By Genevieve Aningo
THE proposed Federal Government summit on the Niger Delta, slated for September 26 and 27 in Abuja, has been described as a good omen for the country’s economy and the Niger Delta region.
An ex-militant leader, Preye Ekpebide, in Bomadi, Delta State, expressed optimism that the much awaited Niger Delta dialogue to be co-ordinated by the Vice President, Prof. Yemi Osinbajo, would address the root causes of the current spate of unrest and destruction of oil assets despite the presidential amnesty granted to former militants.
Ekpebide, a recipient of an ambassador of peace in the Niger Delta region award, reiterated that the onus lied on the Federal Government to listen to the wise counsel of the leaders of the region for a lasting peace and stability and “for our economy to re-bound to its former glory.”
He noted that since the objectives of the summit were to provide an enduring political blueprint geared towards sustainable peace, acceptable security framework for stability, the ideas and advice that would be provided by the Niger Delta stakeholders at the proposed summit should not be swept under the carpet.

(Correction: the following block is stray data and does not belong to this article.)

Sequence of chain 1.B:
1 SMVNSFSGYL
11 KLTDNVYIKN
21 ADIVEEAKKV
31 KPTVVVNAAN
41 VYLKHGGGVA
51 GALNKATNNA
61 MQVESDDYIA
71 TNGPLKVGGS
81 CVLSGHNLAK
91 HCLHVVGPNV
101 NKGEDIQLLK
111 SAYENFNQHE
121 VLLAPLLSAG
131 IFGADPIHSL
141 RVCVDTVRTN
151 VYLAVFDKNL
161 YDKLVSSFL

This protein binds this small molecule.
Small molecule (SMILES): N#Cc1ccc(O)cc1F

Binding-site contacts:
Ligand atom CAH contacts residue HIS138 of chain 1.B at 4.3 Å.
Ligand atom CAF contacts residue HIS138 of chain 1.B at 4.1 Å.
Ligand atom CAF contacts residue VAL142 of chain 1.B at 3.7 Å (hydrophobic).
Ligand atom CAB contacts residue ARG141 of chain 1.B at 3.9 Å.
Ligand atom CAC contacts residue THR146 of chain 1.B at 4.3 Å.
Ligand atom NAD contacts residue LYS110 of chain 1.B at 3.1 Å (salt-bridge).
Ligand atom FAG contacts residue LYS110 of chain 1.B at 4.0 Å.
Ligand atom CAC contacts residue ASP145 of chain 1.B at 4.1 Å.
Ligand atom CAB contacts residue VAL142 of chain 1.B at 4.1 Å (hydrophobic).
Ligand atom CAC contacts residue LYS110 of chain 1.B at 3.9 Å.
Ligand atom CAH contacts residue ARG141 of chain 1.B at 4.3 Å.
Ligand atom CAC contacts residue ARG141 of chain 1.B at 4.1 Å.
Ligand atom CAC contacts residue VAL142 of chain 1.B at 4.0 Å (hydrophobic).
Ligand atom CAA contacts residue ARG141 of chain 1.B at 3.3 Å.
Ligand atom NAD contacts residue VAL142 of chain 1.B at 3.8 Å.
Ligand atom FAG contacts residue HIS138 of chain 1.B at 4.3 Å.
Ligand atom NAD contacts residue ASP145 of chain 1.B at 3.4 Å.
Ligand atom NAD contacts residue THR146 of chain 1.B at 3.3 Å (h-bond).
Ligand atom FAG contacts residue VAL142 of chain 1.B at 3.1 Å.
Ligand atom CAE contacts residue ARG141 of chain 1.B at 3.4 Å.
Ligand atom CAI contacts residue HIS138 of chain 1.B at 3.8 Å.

Commending the Federal Government for fixing a date for the summit, he tasked the Chief Edwin Clark-led Pan Niger Delta platform, comprising monarchs, leaders and stakeholders of the coastal Niger Delta states to synergise with the Niger Delta Dialogue Contact Group, headed by the former military governor of old Rivers State, King Alfred Diette-Spiff, for the region to have well co-ordinated delegates at the summit.